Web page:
22 August 2009

An essay by an American who loved Britain's NHS

The British National Health Service has become part of the dialogue on American health care reform. TYWKIWDBI experienced the system indirectly in London in the 1980s, and recommends this essay found at Salon today:
It is a system that I found to be very different from the one currently being described as "evil" and "Orwellian" by politicians and commentators eager to use it as an example of the dark side of public medicine.

I was initially skeptical about the NHS. I’d grown up comfortably in suburban New Jersey; good private healthcare was always immediately available through my father’s insurance... After all, healthcare in the UK was free. How good could it be? Friends and relatives back in the States were spending thousands to have children. If you get what you pay for, I was about to get a whole lot of nothing.

My first glimpse of our prospective hospital was not promising. It seemed crowded, aging and apparently devoid of the gleaming, beeping equipment I associated with modern medicine...

Whoever needed help got it. When a terrified Afghani girl arrived, rumored to be only 14 and apparently abandoned by her family, several nurses dropped what they were doing to teach her the rudiments of child care. The rest of the mothers waited patiently until they were finished. Other wards were the same. There was no private wing with champagne service. Everybody was in this together. If you were a woman and you were in labor and you were in our part of London, this is where you came. If things went wrong, skilled doctors appeared with the latest technology. Nobody asked about insurance or co-pays...
Much more at the link. Recommended.


  1. There are so many lines in that piece that would make me laugh if it weren't so ridiculous.

    "After all, healthcare in the UK was free."

    No, it is not. It costs all kinds of money. You know, just once I'd love to hear someone walk into a grocery store and say, "I have a right to free food." Because if health care is a right, why not food?

    Hell, why not housing?

    Guess what? I don't work for free. Neither do the therapists, counselors, doctors, surgeons, housekeepers, mechanics, and millions of other people who work in the health care system.

    We, along with all of the technology we use to help take care of the public, COST MONEY. Now, you can pay for it one way or the other but YOU WILL PAY FOR IT.

    The second ridiculous statement in that piece: " . . .all of them were cared for in exactly the same manner . . . ".

    Wow. Clearly the writer of this piece nor anyone who buys this line of tripe has not spent much time in American hospitals. Again, I am a nurse and have worked in a major teaching hospital on the east coast, a small ER on the east coast, and a cardiology unit in the mid-west. Now listen up: UNLESS SOMEONE TELLS ME OR I LOOK IT UP IN THE PATIENT'S FILE, I CAN'T TELL ANY DIFFERENCE IN THE TREATMENTS RECEIVED BY PATIENTS WITH INSURANCE VERSUS PATIENTS WITHOUT INSURANCE.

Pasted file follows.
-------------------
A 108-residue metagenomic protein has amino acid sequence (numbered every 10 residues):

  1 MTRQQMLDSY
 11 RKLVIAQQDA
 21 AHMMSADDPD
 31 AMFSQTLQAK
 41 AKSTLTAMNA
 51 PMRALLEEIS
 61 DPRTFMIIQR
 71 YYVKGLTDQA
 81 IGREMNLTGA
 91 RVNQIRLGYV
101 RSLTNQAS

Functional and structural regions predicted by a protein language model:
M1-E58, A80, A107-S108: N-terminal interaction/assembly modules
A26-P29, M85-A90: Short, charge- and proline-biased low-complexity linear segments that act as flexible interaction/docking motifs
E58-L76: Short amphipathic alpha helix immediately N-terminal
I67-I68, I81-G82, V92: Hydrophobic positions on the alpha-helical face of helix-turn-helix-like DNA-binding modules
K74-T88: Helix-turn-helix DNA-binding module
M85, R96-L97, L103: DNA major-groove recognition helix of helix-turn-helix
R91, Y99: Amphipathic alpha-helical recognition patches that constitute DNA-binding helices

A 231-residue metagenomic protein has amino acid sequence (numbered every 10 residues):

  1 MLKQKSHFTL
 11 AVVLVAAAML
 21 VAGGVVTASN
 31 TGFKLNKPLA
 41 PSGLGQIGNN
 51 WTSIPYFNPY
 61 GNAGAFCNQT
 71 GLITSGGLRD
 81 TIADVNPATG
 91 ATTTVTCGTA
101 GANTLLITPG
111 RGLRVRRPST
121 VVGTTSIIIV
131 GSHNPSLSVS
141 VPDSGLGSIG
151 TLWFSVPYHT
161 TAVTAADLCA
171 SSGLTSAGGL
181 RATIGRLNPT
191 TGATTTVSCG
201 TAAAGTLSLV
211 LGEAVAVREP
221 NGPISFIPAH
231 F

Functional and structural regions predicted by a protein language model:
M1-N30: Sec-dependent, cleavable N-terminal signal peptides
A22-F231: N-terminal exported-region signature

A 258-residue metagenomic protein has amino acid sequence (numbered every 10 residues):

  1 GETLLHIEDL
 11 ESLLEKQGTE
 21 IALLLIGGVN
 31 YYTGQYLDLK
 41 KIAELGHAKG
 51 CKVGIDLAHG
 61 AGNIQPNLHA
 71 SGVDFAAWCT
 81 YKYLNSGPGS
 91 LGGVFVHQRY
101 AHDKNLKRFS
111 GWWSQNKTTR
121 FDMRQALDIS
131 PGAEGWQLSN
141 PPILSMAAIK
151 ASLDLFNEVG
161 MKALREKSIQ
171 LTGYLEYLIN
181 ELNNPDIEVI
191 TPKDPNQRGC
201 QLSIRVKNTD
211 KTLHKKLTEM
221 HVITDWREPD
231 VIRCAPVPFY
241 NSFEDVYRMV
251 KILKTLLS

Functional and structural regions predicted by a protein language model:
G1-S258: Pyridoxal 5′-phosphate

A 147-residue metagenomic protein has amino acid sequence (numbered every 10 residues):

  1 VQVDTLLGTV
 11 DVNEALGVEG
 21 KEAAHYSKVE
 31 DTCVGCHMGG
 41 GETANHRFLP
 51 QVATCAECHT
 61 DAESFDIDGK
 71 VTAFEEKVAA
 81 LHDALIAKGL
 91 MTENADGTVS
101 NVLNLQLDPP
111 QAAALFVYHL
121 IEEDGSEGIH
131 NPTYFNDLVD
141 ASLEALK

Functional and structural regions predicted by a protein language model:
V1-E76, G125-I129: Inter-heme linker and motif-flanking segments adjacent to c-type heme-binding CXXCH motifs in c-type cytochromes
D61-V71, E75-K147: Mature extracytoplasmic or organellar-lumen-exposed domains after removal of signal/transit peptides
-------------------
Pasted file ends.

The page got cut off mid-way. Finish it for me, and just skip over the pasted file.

I'm not saying that there are not differences. I'm sure there are. But given that nurses are the ones who spend vastly more time with patients than any other health care personnel, don't you think we'd see the difference???

    Third hilarious falsehood: The assertion that in America, you don't get help if you need it but in Britain, " . . . Whoever needed help got it."

    Ummmm, go talk to an ER triage nurse. Go ahead. Pick any one you want. And ask them precisely how many patients they have turned away in the last 5 years. Go on - and get back to me on that. I'll give you a hint: it's somewhere south of one.

    But the one that really, really, got me was this one: "This, I learned, is what the NHS is about -- common decency."

    I don't doubt it. I believe him. I don't think that the British are horrible people at all - I think they're actually quite wonderful and dedicated to helping their fellow man.

    But it is incredible that someone could actually believe that that decency is due to their health system.

    To anyone who is reading this: Do you really, truly believe that this decency does not show up every single day in every single hospital in America?

    Do you think that somehow, this ability to be decent is achievable only in the U.K. because of their system?

    Look - I love the U.K. Absolutely love it and I love the people. But we have extraordinary decency here in America, and yes, even in our "horrible" hospitals. I keep thinking of all the times when hospital staff has worked overtime to provide extra care for patients, hugged a sobbing loved one, talked to a lonely patient even though they have so much work to do, literally hurt themselves trying to help patients get up and start walking again.